Adult Blood Lead Epidemiology and Surveillance (ABLES)
ABLES is a state-based surveillance program of laboratory reported adult blood lead levels. The national ABLES program began in 1987 with four states and has grown to 41 states in 2010. The National Institute for Occupational Safety and Health (NIOSH) ABLES program provides funding and technical assistance to participating states. The Missouri Department of Health and Senior Services began receiving funds to operate the ABLES program in 2001. The public health objective of the ABLES program is objective OSH-7 in Healthy People 2020, to reduce the proportion of persons who have elevated blood lead concentrations from work exposures. The program objective is to build state capacity to initiate, expand, or improve adult blood lead surveillance programs which can accurately measure trends in adult blood lead levels and which can effectively intervene to prevent lead over-exposures. In 2009, the ABLES program updated the surveillance case definition of an elevated blood lead level as a blood lead concentration greater than or equal to 10 micrograms per deciliter (µg/dL).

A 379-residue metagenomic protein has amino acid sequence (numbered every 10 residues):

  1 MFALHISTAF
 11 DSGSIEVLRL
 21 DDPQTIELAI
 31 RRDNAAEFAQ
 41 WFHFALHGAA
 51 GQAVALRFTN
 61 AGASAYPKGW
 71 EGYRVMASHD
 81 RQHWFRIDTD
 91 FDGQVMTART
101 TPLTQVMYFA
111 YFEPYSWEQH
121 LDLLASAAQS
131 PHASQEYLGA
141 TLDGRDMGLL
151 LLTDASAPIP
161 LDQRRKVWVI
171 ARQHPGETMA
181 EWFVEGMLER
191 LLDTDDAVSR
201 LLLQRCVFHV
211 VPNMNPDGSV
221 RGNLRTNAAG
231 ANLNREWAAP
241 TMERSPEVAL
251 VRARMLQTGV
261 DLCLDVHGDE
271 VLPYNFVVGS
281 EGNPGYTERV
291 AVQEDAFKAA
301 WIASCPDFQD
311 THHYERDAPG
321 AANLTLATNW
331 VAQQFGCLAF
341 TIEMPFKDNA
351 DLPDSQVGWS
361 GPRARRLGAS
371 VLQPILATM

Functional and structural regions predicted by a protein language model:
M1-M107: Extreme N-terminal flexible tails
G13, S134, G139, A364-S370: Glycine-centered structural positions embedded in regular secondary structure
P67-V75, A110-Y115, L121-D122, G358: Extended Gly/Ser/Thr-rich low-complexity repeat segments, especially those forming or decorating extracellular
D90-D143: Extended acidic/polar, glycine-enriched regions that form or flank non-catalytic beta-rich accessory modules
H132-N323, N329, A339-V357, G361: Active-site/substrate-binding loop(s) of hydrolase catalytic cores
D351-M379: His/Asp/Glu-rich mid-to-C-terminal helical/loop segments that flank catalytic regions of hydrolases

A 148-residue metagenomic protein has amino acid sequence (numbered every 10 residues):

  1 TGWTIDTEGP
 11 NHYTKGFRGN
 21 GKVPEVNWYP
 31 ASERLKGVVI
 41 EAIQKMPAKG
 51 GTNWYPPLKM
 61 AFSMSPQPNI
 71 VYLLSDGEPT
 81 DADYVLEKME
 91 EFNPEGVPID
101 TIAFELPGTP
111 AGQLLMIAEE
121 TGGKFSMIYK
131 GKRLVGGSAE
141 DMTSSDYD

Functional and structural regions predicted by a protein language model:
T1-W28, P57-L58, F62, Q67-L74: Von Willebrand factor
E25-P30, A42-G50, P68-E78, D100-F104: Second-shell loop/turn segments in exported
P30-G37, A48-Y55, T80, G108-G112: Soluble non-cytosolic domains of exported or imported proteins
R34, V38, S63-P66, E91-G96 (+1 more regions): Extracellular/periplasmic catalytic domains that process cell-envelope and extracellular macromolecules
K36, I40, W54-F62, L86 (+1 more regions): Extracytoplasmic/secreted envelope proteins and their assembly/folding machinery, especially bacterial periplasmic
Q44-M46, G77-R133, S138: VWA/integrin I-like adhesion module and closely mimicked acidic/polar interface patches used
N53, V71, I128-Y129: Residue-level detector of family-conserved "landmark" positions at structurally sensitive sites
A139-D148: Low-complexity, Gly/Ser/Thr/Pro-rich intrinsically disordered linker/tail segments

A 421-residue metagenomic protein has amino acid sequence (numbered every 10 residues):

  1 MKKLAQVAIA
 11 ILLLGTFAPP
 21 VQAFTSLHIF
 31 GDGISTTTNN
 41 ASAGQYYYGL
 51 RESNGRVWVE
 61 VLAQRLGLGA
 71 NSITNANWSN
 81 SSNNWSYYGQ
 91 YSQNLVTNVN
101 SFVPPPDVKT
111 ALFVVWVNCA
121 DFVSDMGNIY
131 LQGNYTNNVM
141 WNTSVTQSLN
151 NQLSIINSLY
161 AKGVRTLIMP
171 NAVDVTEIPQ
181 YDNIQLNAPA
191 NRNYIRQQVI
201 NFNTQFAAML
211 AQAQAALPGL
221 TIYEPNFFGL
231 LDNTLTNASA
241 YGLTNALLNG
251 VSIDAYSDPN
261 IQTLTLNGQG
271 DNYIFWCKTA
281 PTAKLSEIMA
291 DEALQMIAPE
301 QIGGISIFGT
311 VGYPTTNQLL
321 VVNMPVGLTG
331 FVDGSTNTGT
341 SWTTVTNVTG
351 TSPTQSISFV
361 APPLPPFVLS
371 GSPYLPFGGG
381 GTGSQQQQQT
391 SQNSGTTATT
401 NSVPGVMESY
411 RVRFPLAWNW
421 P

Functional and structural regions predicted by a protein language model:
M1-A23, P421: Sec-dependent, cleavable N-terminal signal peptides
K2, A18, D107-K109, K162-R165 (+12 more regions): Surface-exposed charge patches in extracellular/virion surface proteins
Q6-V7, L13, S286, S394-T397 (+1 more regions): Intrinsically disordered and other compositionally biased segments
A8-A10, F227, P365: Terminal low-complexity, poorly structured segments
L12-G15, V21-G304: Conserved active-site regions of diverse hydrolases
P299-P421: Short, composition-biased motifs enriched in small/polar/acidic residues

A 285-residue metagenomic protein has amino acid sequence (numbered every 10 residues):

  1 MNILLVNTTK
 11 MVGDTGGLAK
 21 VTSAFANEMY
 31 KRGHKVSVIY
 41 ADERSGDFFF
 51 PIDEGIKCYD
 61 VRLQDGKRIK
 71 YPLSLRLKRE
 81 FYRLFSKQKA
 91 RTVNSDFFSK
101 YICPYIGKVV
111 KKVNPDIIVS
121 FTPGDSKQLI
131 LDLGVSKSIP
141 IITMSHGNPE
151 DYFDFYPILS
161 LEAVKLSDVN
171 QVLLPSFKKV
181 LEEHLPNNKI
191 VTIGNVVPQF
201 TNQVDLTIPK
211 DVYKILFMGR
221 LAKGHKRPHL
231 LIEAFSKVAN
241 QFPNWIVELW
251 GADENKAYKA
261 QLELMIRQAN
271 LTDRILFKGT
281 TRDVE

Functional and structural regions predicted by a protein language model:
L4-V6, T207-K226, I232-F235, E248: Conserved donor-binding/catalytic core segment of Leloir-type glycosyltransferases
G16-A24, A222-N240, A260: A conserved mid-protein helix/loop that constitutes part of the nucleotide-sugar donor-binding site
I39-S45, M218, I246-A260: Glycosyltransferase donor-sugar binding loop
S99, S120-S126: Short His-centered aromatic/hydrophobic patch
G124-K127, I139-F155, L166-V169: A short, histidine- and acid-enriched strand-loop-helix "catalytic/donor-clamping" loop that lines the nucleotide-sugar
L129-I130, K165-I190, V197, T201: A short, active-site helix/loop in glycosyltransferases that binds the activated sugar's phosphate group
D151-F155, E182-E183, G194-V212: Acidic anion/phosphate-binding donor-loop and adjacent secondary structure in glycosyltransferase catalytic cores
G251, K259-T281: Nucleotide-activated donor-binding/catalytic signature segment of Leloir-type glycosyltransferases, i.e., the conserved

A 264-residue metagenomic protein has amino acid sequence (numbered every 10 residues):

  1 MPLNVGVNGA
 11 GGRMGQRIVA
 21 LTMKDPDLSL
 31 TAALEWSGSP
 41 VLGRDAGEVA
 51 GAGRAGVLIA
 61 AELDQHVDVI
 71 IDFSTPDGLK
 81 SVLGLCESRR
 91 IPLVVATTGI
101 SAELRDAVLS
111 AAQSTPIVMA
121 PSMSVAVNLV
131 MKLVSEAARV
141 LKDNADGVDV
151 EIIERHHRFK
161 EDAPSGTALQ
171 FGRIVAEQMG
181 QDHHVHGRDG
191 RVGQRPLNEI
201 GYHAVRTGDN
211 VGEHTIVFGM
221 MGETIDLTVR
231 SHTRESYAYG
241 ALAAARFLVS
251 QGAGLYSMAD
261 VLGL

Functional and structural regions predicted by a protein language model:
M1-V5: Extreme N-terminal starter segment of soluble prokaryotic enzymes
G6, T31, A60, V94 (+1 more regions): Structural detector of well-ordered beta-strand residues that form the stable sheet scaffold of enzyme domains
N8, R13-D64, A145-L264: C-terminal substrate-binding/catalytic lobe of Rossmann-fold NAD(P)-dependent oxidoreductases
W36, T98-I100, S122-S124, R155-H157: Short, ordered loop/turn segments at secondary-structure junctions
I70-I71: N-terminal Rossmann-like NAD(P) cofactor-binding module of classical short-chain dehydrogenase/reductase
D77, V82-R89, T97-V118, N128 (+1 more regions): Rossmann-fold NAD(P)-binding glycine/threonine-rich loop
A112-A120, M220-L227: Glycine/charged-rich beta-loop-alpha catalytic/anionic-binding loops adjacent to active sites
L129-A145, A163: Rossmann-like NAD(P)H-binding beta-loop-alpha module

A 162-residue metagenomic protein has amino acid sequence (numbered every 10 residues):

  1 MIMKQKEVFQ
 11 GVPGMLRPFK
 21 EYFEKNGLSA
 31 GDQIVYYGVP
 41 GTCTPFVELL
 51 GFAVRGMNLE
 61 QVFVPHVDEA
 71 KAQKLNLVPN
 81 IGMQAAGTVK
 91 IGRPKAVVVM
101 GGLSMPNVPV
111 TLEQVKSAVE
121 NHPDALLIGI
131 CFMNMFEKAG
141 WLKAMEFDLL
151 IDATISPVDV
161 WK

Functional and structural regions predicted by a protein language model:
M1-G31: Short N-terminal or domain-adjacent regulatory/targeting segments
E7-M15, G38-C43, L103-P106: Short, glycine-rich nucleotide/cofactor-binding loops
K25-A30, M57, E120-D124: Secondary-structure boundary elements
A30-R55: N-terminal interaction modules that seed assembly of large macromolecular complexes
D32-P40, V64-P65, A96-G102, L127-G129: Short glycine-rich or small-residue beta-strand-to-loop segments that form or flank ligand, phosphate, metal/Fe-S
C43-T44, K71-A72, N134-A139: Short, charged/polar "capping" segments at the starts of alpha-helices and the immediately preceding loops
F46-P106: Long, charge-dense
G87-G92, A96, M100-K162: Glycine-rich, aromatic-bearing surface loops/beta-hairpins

Lead is used in many industries, including construction, mining, and manufacturing. In each of these industries, workers are at risk of being exposed to lead, by breathing it in, ingesting it, or coming in contact with it.
Lead is a toxic metal that is also used in burning fossil fuels. It can be combined with other metals to produce alloys. Lead and lead alloys are often used to make batteries, ammunition, and other metal products. Years ago, lead was also used regularly in paint, ceramics, caulk, and pipe solder among other things. Because of its potential health problems, the amount of lead used in these products today has lessened or has been removed.
Over 90 percent of U.S. adults with elevated blood lead levels are exposed occupationally. Adults exposed to lead can experience anemia, nervous system dysfunction, kidney problems, hypertension, decreased fertility, and increased miscarriages. Workers can bring lead home from their workplace, and unknowingly expose their families. It is estimated nationally that two to three percent of children with blood lead levels of greater than or equal to 10 µg /dL were exposed by lead brought home from work. Children exposed to low levels of lead may exhibit symptoms of neurologic damage, including learning disabilities and short attention spans. Children who come in contact with lead-exposed workers should be targeted for blood lead screening.To find other publications relating to adult blood lead poisoning, click on the NIOSH State-based Occupational Health Surveillance Clearinghouse link, then click on “search” and enter “lead.”